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What it looks like when one galaxy pulls another apart

NG 7714 has bent itself out of shape to form a star-sucking bridge to a neighboring galaxy. (ESA, NASA)
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Galaxy NGC 7714 looks a little loopy in this new image from the Hubble, but don't be too harsh on the poor dear. This misshapen spiral galaxy is displaying the tell-tale signs of a merger in progress. In other words, it got too close to a neighboring galaxy, and now they're having a tug-of-war.

NGC 7715 isn't in this shot, but the smaller galaxy is the cause of NGC 7714's bent spiral and smokey glow. Streams of star material have been pulled out of the spiral to form a bridge between the two galaxies, which the European Space Agency reports must have drifted too close to each other between 100 and 200 million years ago.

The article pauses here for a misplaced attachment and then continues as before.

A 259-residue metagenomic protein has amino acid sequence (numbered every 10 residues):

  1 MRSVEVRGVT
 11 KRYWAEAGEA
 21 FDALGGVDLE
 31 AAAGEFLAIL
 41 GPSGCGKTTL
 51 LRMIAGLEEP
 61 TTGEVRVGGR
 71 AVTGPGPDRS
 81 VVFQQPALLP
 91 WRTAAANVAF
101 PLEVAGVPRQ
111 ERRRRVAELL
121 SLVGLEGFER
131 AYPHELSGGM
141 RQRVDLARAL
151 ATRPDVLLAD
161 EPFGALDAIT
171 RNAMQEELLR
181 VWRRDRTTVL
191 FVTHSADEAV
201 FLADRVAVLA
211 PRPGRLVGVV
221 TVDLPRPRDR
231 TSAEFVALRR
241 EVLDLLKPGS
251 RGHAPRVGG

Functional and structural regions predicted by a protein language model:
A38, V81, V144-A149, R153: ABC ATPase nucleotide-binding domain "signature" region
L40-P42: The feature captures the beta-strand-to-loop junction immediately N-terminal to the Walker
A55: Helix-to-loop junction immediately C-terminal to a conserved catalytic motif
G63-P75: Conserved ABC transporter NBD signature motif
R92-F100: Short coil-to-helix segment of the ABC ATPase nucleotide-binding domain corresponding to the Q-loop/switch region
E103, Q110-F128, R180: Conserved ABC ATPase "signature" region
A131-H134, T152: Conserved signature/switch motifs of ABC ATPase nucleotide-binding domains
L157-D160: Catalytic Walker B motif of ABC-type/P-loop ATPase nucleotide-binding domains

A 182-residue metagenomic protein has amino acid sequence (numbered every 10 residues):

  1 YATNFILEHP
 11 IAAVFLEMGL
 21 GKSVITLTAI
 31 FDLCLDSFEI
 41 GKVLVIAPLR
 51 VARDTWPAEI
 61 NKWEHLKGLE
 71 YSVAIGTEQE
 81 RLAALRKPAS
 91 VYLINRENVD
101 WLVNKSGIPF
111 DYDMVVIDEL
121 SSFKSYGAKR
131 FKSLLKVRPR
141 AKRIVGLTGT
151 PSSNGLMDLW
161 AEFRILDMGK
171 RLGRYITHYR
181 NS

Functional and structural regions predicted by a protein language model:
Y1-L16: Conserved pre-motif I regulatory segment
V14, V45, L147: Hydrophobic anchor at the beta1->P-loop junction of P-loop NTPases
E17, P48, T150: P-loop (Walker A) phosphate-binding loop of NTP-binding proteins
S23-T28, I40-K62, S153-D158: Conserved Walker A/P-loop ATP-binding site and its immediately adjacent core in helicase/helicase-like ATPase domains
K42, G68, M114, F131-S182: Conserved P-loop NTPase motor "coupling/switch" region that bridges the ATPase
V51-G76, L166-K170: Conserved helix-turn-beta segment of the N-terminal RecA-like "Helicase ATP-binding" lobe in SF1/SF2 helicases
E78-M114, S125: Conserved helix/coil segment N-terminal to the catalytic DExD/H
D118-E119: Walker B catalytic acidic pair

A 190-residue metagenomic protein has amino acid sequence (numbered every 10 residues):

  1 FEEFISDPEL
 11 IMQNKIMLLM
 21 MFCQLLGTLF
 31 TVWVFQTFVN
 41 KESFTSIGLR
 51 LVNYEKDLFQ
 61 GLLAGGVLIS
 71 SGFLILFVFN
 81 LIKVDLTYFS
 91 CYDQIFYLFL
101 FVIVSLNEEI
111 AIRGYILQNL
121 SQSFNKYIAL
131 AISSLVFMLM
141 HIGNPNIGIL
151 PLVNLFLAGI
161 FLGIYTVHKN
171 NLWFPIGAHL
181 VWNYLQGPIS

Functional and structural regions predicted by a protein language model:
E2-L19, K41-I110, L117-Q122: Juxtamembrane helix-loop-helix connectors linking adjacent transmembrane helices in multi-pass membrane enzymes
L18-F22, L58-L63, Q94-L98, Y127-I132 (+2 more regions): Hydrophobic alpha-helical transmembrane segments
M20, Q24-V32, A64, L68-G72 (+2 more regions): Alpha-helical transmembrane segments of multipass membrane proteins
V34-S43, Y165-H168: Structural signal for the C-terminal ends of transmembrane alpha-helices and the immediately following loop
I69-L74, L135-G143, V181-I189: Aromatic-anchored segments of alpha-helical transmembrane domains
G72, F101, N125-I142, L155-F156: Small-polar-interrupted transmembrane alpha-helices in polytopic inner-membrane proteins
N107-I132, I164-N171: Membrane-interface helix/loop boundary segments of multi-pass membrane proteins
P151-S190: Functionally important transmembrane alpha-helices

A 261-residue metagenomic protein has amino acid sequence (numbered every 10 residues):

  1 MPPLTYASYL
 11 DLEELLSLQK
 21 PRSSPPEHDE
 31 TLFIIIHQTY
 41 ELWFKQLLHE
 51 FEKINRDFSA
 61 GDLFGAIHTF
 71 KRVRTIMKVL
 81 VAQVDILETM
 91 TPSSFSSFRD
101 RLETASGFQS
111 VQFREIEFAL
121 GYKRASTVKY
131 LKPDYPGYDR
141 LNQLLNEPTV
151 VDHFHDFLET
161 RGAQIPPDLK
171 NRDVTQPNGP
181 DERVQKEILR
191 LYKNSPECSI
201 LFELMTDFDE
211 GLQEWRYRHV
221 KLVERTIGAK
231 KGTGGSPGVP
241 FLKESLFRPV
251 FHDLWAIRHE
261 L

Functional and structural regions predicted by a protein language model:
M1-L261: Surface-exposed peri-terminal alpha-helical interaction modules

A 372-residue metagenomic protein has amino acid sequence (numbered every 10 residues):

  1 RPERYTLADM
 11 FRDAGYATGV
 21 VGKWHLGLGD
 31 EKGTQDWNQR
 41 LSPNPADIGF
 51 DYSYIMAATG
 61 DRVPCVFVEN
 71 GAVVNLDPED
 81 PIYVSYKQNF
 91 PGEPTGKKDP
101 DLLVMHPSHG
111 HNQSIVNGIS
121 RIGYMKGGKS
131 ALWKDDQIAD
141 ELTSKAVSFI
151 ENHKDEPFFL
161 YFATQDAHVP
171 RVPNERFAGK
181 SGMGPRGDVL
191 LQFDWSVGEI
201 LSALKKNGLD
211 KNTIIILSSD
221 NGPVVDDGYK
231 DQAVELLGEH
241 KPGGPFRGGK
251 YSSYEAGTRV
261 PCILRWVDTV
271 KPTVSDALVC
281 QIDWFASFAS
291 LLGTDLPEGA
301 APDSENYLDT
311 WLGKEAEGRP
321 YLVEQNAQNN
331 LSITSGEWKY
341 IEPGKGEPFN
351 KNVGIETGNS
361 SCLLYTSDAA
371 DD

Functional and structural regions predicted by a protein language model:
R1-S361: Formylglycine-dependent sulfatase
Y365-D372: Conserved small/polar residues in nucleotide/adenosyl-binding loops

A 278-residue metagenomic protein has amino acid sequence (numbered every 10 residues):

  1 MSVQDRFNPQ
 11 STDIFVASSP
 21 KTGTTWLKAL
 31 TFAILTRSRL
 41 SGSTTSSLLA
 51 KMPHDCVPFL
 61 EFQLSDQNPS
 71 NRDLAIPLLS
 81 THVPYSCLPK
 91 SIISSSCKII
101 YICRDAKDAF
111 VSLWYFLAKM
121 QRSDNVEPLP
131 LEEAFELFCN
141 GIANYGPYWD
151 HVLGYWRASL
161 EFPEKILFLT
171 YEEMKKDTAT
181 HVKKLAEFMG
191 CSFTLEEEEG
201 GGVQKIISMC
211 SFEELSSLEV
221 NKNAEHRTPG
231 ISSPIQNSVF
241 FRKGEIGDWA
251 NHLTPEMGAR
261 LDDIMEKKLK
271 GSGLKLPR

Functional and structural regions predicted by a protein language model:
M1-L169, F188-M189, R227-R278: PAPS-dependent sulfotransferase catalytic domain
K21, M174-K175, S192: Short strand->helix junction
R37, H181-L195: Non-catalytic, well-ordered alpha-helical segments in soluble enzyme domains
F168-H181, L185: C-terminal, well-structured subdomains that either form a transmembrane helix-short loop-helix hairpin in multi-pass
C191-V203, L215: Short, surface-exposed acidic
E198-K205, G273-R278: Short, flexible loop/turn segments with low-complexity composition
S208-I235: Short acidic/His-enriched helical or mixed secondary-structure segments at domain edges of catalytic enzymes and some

Don't cry for the bent spiral; NGC 7714 is actually the winner of this cosmic fight for star power. As the larger galaxy, it's funneling material from NGC 7715 along the pipeline it's created. That's why the center of the spiral galaxy looks so bright -- it's full of new star formation.

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